Salmonella is one of the most common infections in the United States. It's caused by gram-negative bacilli of the genus Salmonella, a member of the Enterobacteriaceae family. It occurs as enterocolitis, bacteremia, localized infection, typhoid fever, or paratyphoid fever. Nontyphoidal forms of salmonella infection usually produce mild to moderate illness, with low mortality. Enterocolitis and bacteremia are especially common (and more virulent) among infants, elderly people, and people already weakened by other infections, especially human immunodeficiency virus infection. Paratyphoid fever is rare in the United States.
Typhoid fever, the most severe form of salmonella infection, usually lasts from 1 to 4 weeks. The incidence of typhoid fever in the United States is increasing as a result of travel to endemic areas, especially the borders of Mexico. An attack of typhoid fever confers lifelong immunity, although the patient may become a carrier.
Salmonella enterocolitis can range from mild to severe diarrheal illness. The infection is acquired through ingestion of contaminated food or water. Any food can become contaminated during preparation if conditions and equipment for food preparation are unsanitary.
The incubation period is 8 to 48 hours after exposure, and the acute illness lasts for 1 to 2 weeks. The bacteria is shed in the feces for months in some treated patients. A carrier state exists in some people who shed the bacteria for 1 year or more following the initial infection.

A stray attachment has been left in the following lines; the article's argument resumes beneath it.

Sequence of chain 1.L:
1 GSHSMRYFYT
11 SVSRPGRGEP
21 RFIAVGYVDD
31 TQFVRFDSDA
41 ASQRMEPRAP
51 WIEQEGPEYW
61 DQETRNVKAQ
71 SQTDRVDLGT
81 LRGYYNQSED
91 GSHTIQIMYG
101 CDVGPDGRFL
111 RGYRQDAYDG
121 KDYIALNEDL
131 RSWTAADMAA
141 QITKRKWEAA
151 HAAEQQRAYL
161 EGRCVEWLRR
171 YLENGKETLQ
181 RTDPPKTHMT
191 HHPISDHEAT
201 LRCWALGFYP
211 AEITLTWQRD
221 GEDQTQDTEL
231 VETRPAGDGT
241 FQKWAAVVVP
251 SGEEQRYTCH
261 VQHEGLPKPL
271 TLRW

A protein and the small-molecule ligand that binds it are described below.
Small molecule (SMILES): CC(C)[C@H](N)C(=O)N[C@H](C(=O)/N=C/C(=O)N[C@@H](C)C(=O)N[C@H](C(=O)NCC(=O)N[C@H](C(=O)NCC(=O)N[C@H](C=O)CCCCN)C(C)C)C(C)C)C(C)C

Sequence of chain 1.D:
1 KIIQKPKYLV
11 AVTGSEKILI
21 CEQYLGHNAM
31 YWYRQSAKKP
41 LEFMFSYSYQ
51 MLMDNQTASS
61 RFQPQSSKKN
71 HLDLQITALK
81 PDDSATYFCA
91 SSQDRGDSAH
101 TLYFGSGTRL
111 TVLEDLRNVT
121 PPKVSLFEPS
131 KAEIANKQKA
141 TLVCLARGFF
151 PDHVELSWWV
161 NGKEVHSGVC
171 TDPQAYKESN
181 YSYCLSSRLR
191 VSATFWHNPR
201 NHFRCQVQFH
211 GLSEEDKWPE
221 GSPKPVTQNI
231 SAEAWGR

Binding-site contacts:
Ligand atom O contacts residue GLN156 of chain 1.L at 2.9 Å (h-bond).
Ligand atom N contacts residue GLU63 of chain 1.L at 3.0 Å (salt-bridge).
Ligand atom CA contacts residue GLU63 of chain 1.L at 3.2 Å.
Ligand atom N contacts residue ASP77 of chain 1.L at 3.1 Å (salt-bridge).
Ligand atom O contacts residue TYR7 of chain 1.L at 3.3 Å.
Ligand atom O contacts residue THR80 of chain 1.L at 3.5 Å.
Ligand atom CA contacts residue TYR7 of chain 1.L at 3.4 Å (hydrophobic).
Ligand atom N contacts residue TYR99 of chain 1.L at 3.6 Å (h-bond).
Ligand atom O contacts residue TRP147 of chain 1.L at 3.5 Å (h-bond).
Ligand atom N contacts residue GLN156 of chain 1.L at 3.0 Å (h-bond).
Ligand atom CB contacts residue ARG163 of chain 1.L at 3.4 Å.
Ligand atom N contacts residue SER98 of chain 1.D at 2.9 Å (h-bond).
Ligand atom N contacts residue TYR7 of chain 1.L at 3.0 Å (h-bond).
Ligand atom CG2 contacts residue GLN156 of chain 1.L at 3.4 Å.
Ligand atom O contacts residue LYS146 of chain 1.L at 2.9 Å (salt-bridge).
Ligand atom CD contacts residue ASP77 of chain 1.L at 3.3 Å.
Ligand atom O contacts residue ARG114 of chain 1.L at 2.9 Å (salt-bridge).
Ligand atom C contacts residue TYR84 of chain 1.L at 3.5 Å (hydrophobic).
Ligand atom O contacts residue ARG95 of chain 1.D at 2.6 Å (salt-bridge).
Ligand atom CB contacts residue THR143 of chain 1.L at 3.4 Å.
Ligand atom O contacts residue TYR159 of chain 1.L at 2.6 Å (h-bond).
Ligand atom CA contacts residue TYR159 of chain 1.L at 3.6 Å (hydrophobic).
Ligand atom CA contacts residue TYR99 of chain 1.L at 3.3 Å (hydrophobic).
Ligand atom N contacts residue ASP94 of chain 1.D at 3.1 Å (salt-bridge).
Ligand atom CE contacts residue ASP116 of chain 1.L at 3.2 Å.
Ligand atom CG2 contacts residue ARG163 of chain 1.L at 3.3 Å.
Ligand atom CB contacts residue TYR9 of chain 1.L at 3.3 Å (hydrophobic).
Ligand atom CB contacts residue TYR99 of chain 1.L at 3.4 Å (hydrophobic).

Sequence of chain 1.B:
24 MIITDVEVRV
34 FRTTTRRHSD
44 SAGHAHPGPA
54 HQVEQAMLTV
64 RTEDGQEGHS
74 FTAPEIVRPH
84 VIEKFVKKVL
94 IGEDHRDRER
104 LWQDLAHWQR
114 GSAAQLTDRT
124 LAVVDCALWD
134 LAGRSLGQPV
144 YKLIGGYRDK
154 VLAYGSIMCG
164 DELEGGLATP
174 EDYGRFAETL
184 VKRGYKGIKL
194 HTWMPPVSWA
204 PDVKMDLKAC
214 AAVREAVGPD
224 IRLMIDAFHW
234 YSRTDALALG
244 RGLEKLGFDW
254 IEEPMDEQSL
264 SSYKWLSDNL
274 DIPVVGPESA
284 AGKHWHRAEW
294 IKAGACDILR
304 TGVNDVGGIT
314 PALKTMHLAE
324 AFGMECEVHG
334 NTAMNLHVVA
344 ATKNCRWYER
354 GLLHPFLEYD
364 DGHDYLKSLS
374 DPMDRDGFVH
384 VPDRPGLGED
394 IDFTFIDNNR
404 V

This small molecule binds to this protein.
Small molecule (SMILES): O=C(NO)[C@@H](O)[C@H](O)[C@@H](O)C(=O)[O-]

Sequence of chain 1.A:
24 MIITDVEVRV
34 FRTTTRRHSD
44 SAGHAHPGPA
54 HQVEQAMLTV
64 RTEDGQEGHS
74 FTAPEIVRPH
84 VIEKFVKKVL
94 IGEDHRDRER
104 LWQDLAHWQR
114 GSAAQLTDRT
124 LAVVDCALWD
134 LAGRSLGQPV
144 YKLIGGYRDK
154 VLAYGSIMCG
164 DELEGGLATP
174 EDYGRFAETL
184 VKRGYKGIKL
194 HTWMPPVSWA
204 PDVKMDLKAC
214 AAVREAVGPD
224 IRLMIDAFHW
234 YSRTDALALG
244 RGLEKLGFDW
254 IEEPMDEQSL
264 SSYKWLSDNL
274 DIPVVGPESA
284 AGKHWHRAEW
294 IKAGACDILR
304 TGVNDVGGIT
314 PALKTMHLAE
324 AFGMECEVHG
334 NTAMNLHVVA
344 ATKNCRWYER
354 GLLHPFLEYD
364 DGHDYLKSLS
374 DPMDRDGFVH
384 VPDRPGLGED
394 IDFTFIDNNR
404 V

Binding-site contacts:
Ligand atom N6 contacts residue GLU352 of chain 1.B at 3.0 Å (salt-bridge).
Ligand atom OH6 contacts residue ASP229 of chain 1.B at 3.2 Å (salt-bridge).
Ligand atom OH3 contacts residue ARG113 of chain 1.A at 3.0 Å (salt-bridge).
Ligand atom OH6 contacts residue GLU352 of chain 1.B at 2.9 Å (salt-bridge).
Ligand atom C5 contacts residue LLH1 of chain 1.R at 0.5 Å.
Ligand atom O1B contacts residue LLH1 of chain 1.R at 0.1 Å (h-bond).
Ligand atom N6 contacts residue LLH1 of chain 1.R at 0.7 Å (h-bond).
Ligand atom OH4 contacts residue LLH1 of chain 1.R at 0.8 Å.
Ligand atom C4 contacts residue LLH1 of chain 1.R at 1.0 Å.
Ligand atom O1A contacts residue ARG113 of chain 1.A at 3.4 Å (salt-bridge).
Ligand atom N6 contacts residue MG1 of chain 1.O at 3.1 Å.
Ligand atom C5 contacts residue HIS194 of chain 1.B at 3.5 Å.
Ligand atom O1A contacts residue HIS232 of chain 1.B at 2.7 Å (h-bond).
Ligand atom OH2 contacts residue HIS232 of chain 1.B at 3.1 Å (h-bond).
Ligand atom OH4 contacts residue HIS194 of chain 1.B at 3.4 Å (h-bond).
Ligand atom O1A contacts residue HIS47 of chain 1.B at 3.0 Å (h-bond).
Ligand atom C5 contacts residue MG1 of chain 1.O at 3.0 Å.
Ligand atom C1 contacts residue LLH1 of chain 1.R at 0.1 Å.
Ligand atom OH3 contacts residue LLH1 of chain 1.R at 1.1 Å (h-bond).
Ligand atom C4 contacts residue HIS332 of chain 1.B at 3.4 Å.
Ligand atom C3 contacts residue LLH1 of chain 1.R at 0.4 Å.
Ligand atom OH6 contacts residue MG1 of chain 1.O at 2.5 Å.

Symptoms and Signs
Symptoms include such as:
In most cases, diagnosis requires isolating the organism in a culture, particularly blood (in typhoid or paratyphoid fever and bacteremia) or stool (in typhoid or paratyphoid fever and enterocolitis). Other appropriate culture specimens include urine, bone marrow, pus, and vomitus. In endemic areas, clinical symptoms of enterocolitis allow a working diagnosis before the cultures are positive. The presence of S. typhi in stools 1 or more years after treatment indicates that the patient is a carrier (about 3% of patients) .
Widal's test, an agglutination reaction against somatic and flagellar antigens, may suggest typhoid fever with a fourfold increase in titer. Drug use or liver disease also can increase these titers and invalidate test results. Other supportive laboratory values may include transient leukocytosis during the first week of typhoidal salmonella infection, leukopenia during the third week, and leukocytosis in local infection.
The type of antimicrobial agent chosen to treat typhoid fever, paratyphoid fever, or bacteremia depends on organism sensitivity. Choices include ampicillin, amoxicillin, chloramphenicol, ciprofloxacin, ceftriaxone, cefotaxime and, for the severely toxemic patient, cotrimoxazole. Localized abscesses may require surgical drainage. Enterocolitis requires a short course of antibiotics only if it causes septicemia or prolonged fever.
Symptomatic treatment includes bed rest and fluid and electrolyte replacement. Camphorated opium tincture, kaolin and pectin mixtures, diphenoxylate, codeine, or small doses of morphine can relieve diarrhea and control cramps for patients who remain active.
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